7 Strict Rules Royal Children Need to Follow
And you thought YOUR parents were strict.
Learn the proper wave
You know that Windsor wave: Keep the hand straight and subtly twist the wrist—and don’t flap with the whole arm. Prince George, Princess Charlotte and Prince Louis already seem to be mastering how to wave to onlookers. Their current choice of wave is a bit more enthusiastic than the rest of their family’s more delicate style, but they’ll likely tone it down when they’re older.
Don’t keep every gift
The public loves giving presents like books and stuffed animals to royal children, but the kids might not be able to play with them. According to official royal policy, any gifts received on an official duty aren’t the young royals’ personal property but belong to the Queen, who has the final say in what’s kept and what will be donated.
Check out the strangest gifts the Queen has ever received.
Learn a foreign language
As figureheads for an entire nation, the royal family is expected to be able to speak in foreign tongues during official visits—and that training starts young. Queen Elizabeth II is fluent in French, Prince Charles and Prince William can speak at least six languages between them, and Prince Harry has spoken Arabic during a speech in Dubai. From a young age, royal children are expected to follow in those language-learning footsteps.
Find out the two hardest languages for English speakers to learn.
Follow bowing and curtseying etiquette
Even senior members of the royal family need to bow or curtsey to the Queen, and the youngest princes and princesses are no exception. Royal children are reportedly supposed to start following the rule around age five, though Charlotte was already showing off her curtseying skills to diplomats when she was just two years old.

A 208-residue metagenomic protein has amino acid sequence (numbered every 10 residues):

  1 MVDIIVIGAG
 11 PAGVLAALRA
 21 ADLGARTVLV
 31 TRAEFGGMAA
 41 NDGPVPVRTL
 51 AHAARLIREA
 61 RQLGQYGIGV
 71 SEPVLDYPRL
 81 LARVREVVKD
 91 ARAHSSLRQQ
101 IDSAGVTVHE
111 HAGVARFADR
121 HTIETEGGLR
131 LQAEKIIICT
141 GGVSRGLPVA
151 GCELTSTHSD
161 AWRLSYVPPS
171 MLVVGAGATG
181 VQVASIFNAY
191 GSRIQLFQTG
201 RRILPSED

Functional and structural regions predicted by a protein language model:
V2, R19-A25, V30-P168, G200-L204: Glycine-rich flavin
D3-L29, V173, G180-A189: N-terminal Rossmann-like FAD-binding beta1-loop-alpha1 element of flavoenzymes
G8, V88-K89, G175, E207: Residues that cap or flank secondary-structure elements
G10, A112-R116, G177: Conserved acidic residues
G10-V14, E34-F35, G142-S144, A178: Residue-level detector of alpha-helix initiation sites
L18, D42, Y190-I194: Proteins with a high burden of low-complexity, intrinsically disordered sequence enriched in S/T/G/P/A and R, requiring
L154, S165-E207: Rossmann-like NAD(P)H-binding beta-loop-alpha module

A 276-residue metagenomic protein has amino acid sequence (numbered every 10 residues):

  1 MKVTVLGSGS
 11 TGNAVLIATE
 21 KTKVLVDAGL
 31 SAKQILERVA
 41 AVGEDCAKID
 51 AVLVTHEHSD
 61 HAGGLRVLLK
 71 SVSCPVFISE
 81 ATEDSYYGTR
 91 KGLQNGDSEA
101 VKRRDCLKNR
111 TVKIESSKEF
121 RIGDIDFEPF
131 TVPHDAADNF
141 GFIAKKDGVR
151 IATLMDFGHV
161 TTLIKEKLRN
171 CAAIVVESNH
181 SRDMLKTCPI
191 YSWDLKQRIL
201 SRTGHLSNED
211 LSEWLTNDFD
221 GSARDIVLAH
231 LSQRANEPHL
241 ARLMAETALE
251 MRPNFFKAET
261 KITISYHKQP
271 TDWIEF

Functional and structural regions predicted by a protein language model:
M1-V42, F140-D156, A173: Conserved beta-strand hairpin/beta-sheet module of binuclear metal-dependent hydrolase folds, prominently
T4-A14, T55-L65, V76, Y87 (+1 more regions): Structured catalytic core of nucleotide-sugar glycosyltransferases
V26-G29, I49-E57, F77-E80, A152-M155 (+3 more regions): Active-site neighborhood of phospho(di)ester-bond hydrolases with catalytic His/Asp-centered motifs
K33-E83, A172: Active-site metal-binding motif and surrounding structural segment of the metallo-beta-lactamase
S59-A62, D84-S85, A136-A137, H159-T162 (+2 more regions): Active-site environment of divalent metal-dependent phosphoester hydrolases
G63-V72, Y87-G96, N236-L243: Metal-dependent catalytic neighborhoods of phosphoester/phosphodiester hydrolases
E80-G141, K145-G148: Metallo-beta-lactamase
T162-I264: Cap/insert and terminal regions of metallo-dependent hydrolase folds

Don’t miss these other etiquette rules the royal family needs to follow.
Boys should wear shorts
Weather permitting, little boys in the royal family will be in shorts and not pants, even when it’s chilly enough for a sweater. In England, shorts signal higher class for young boys, so the royal family typically keeps their sons out of trousers until they’re about eight years old.
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Get baptized in a historic gown
After Queen Victoria was baptized as a baby in 1841, her gown was kept and used for 62 more royal babies’ christenings over the next 163 years. In 2004, the original gown was retired and replaced with a replica.
Find out 24 more fascinating Queen Victoria facts.
Don’t travel with another direct heir
Traditionally, direct heirs to the throne—such as Prince William, who’s second in line, and his son Prince George, who’s third in line—don’t travel on the same plane together for a cynical reason: If there’s an emergency, it’s best not to put two heirs at risk. Prince William and Kate Middleton have been bucking that unwritten rule with their own kids, but they had to get permission from the Queen first. Reportedly, William and George will be split up in planes when the third-in-line turns 12.
Next, meet the Queen’s great-grandchildren, from oldest to youngest.